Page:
Wednesday, September 30, 2009

I have decided what I think about the Roman Polanski situation

I went back and forth on this one because there are so many angles. He raped a 13-year-old! But--he had a plea deal for no jail time, but then the judge had an ex parte communication with a prosecutor and decided to throw him in the hoosgaw anyway! But--that doesn't justify fleeing the jurisdiction! But--his wife was murdered when she was pregnant! But--he thinks he can get away with anything just because he's famous! But--his mother died in the Holocaust! But--he raped a child! But--the now grown-up victim doesn't want him to go to jail!

I decided that I think the last thing is the most important: the woman who was the 13-year-old victim has forgiven him and moved on with her life, thinks he understands that what he did was wrong, and doesn't want him to go to jail. The response to this is that crimes are committed not just against the victim but against society/the state, and that it's up to society/the state, not the victim, to decide the appropriate punishment. But the criminal justice system does, at least sometimes, take victims' positions into account--that's the point of the "victims' rights movement," which allows victims of crimes (or their families) to speak at sentencings and parole hearings. It's true that there is also a movement towards prosecuting domestic violence even when the victim does not cooperate. I think that's a generally good development, because it makes the statement that domestic violence is wrong and will be punished regardless of whether the abuser is able to pressure the victim into recanting or changing her story.

Bringing charges when the victim doesn't want them brought is, in some ways, paternalistic--it's basically premised on the idea that the victim is not able to decide what's in her best interests. But I think that is an ickiness worth dealing with, in fairly limited circumstances. It is reasonable to say that domestic violence should be prosecuted without victim cooperation because domestic violence victims are likely to systematically support underprosecution of their abusers, and that underprosecution is bad for society as a whole.

I do not think this same rationale applies to Roman Polanski's rape victim. She is not in some kind of long-term abusive relationship with Polanski such that he is able to pressure her into blaming herself rather than him. She's a well-adjusted grown-up with 3 kids of her own who hasn't seen Polanski in 30+ years. If she doesn't want him to go to jail, I dont think everybody else should second-guess her.

Sunday, September 27, 2009

Committing to living life in the present by watching TV

You know that magical-thinking sensation you sometimes get when cleaning the house that once you finish you will be done with for good and won't ever have to do it again? When I read Entertainment Weekly's Fall TV Preview a few weeks ago, I had that feeling, about work--I was looking forward to the time when I would be done with work and could really focus on other things, like TV, exercise, and blogging.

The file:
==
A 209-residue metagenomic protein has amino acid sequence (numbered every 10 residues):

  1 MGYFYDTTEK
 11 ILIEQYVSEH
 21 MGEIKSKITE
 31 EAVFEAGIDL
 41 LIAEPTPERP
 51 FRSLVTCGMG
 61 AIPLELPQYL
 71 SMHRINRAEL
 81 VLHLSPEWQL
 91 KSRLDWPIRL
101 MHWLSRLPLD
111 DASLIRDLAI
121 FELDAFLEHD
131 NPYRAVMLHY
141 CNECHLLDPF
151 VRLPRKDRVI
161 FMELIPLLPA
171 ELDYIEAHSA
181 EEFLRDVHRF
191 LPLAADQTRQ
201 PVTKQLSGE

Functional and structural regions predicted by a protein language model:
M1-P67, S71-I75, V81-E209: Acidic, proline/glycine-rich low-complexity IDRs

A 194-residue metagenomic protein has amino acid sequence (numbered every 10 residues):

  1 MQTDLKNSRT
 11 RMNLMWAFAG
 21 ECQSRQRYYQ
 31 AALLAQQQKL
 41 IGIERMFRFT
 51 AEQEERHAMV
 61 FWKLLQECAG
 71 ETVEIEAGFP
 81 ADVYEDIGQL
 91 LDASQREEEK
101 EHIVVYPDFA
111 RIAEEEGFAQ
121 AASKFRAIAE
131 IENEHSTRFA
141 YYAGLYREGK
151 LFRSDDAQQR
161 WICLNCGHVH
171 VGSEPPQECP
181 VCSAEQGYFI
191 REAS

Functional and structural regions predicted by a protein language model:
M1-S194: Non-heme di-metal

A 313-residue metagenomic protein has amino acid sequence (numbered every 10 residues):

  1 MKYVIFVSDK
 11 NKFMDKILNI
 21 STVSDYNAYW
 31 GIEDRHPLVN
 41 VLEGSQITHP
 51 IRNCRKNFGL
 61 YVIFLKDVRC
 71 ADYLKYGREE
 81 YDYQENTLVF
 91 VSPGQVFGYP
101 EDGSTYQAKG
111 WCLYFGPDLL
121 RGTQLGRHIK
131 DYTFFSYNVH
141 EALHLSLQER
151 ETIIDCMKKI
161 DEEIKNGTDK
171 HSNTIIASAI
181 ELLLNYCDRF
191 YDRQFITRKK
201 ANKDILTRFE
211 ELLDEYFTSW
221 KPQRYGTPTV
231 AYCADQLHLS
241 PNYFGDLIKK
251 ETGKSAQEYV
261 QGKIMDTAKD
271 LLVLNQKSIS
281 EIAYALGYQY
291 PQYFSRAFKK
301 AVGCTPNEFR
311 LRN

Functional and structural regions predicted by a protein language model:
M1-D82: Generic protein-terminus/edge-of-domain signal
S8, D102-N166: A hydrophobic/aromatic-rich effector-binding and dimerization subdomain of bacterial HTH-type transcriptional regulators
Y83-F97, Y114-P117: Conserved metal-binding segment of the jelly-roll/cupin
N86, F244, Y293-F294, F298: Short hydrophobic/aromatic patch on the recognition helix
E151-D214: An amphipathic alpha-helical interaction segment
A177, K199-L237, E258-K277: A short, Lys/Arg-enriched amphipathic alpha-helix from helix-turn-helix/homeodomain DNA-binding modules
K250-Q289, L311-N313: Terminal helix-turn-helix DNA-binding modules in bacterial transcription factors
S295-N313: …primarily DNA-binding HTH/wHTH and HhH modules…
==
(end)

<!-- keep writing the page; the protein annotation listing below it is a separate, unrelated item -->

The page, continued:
In the real world, I probably won't be done with work until at least 2042, and by then TV and the internet will be obsolete. Exercise will probably still be around, so I can hold off on that for now, but I should probably get on the TV and blogging while there's still time.

In that vein, I watched the new episodes of Gossip Girl, Dollhouse, and Bored to Death this weekend. Scripted TV, how I have missed you!

Of the three, I surprisngly found Gossip Girl to be the most affecting. The kids all headed off to college, and as difficult as you might think it would be to create convincing First Day of School nervous excitement for characters who act like alcoholic 37-year-olds, they basically pulled it off. Blair moved into the dorms at NYU (instead of her gajillionaire boyfriend Chuck's love nest) so that she could establish herself as the Queen Bee of the freshmen. But the plan backfired when B's Upper East Side culture clashed with college-kid crunchiness: nobody came to her sushi and saketini party because they were watching Vanessa's documentary about her organic community garden. And, Dan (Dan! the one from Brooklyn!) vetoed her signature accessory, telling her, "No headbands in college." Ow! The pain of being the reject is not dulled by having a catered cocktail party all to yourself.

Dollhouse was full of sexy mysteriousness, as usual, but I found that I could barely keep up with the ongoing plot arcs because I hadn't thought about them since last year. I do love Joss Whedon's refusal to dumb down his plots for people who aren't paying attention, but it sure does make you feel dumb then you are not paying attention.

Bored to Death, which stars Jason Schwartzman, Ted Danson, and Zach Galifianakis (the cousin of my idol Carolyn Hax's ex-husband Nick, if you were wondering), is about a writer (Schwartzman) who poses as a private detective in order to combat his ennui, or something. It was funny, but the most impressive thing about it was that it was the only show set in New York I've ever seen that really felt like it was in New York. New York kind of freaks me out, so that may not be a good thing in the end, but it was impressive nonetheless.

So that was a productive weekend! I am now going to direct my newfound energies towards watching The Amazing Race.